In rare instances, a file may become corrupted during an FTP transfer, where only part of the file is successfully transmitted. If you encounter strange or unexpected errors with your new Joomla! installation after you copy over the files, you may want to try re-uploading your files in case of corruption during transfer.
Copying a compressed archive file method
Copying a large number of individual files using FTP can sometimes be unreliable. If you have command-line access to the both source and destination systems then you can create a compressed archive file containing all the files on the source system, then transfer that single file to the destination system where it can be decompressed.
Creating an archive file
On Unix-style systems (eg. Linux) you can use the gzip program to create .zip files, or the tar program to create .tar.gz or .tar.bz2 files. For detailed instructions type man gzip or man tar at the command line. For example,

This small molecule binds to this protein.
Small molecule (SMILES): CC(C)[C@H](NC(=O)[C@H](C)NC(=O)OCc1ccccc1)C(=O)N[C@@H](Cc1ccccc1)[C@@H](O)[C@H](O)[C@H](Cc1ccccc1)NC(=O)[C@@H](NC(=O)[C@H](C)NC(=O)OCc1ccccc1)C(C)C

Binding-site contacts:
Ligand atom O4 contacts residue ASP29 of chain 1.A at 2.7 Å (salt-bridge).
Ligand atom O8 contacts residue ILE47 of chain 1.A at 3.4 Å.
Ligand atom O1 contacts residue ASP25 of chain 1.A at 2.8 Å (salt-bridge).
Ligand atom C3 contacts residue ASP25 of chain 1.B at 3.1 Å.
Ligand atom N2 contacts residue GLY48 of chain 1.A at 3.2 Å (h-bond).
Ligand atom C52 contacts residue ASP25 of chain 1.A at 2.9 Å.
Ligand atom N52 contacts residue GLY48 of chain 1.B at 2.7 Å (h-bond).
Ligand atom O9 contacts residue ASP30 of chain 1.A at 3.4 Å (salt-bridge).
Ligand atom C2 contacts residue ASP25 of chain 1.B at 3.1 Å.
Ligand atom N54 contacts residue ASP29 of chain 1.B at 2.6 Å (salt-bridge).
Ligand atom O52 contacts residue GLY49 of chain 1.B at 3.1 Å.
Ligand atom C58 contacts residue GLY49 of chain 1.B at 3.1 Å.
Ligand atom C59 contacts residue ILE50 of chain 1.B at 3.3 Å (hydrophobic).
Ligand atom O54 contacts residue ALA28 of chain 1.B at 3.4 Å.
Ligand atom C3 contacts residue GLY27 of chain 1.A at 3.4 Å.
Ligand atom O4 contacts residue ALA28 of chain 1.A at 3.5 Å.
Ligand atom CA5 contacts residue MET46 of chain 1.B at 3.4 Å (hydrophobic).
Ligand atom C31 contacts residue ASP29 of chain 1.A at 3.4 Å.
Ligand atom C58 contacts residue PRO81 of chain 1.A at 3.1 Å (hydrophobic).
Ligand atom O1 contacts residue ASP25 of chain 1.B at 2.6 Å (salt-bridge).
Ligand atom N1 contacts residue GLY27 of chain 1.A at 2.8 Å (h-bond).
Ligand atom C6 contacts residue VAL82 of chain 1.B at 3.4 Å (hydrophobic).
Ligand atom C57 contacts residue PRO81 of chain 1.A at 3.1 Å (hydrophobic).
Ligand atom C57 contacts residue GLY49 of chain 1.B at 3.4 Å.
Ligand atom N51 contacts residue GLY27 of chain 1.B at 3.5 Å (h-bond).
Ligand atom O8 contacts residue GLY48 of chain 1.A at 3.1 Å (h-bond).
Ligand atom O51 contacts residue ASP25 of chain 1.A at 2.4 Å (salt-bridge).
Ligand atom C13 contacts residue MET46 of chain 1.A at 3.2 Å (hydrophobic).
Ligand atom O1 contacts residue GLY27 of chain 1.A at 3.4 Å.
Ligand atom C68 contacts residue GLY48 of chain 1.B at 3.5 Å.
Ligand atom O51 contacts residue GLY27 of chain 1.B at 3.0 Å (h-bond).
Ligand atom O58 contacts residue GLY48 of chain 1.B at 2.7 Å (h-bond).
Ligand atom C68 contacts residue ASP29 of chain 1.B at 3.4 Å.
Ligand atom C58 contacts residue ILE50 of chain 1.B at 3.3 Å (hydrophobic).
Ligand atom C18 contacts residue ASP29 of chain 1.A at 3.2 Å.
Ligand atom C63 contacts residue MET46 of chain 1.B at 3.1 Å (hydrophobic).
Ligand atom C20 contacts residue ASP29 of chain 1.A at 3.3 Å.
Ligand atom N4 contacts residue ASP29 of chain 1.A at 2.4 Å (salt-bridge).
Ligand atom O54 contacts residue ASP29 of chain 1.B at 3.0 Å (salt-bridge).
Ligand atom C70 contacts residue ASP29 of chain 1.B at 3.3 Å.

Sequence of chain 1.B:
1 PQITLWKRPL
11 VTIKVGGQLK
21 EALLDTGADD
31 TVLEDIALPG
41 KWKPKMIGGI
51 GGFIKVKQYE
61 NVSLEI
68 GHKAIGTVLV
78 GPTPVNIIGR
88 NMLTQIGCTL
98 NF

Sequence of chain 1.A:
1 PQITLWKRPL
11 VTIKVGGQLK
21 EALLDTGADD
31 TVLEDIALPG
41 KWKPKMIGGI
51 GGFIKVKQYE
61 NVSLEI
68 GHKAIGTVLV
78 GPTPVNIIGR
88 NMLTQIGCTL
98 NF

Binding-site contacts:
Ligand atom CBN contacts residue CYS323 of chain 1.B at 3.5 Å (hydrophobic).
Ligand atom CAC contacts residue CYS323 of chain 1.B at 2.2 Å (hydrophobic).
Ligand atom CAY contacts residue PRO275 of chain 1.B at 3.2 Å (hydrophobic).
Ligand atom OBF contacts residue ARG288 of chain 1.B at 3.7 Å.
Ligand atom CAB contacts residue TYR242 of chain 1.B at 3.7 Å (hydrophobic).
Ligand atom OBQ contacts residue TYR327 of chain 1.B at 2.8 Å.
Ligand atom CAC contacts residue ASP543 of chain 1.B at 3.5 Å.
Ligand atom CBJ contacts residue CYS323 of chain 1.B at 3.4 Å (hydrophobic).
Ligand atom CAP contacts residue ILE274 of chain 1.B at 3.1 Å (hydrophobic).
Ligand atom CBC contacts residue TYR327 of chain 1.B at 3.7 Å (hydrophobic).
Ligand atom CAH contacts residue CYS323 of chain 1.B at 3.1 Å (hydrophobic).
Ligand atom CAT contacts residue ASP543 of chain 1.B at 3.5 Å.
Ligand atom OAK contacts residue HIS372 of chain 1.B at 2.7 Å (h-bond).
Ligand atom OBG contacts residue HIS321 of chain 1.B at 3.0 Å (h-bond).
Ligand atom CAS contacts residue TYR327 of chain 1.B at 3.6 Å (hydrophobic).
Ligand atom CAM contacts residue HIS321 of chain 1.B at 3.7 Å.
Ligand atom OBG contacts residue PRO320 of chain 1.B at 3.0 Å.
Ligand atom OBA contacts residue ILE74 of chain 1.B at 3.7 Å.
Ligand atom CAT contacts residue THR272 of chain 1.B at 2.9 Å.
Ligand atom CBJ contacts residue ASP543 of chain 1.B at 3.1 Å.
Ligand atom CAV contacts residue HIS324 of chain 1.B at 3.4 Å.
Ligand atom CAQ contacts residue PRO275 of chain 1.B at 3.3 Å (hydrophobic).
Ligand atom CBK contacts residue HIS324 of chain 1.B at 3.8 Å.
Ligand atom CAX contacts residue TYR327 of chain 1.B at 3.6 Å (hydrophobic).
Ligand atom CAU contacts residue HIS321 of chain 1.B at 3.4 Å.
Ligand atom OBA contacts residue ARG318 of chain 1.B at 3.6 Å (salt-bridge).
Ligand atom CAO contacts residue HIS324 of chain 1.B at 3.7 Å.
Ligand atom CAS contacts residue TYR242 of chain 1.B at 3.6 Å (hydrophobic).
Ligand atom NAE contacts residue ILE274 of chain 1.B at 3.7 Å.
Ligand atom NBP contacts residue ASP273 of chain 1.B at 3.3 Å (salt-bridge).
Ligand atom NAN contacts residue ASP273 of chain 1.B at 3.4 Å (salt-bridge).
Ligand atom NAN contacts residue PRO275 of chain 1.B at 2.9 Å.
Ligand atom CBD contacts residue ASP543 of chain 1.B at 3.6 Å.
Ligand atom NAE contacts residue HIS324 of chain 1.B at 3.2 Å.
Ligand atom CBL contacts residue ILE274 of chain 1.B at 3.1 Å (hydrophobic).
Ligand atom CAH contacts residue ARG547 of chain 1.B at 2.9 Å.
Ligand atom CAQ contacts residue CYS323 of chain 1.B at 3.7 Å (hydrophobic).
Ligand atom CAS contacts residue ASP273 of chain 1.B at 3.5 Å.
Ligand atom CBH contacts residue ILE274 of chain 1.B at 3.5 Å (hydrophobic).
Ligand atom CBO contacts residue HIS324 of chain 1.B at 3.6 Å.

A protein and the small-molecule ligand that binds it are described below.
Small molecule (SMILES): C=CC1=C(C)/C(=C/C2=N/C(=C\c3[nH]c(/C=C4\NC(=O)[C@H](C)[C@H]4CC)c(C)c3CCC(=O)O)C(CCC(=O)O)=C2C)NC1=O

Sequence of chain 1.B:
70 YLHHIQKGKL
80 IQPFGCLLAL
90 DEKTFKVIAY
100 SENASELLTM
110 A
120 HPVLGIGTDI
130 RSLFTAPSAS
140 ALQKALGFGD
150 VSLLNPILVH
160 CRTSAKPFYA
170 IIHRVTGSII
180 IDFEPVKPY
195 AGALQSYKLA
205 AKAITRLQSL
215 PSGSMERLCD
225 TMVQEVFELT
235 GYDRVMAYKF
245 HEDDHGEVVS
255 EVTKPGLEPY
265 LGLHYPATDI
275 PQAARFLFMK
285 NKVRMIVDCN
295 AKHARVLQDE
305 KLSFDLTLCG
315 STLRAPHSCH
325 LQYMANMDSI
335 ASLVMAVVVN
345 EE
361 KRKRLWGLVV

tar cvfz joomlabackup.tar.gz /path-to-joomla
will create a gzip-compressed archive file, called joomlabackup.tar.gz, containing all of the files in your Joomla! installation.
Important note! You need to make sure you are NOT in the folder you are trying to backup when you run the tar command or you will create an endless loop.
Extracting an archive file
Having copied the archive file to the destination system, you now need to unpack it. Use the equivalent command that you used to create the archive file. For example, to unpack the archive file created in the example above, enter
cd /path-to-joomla tar xvfz joomlabackup.tar.gz
If the user or group IDs are not the same between the source and destination systems, then you will need to amend the ownership of the files you just extracted. For example, on an Apache system, you might need to enter the command
cd /path-to-joomla chown -R www-group.www-user *
so that Apache has ownership of the Joomla! files.
- Please ask your hosting provider for the correct group and user names, www-group and www-user, on your system.
Copying the database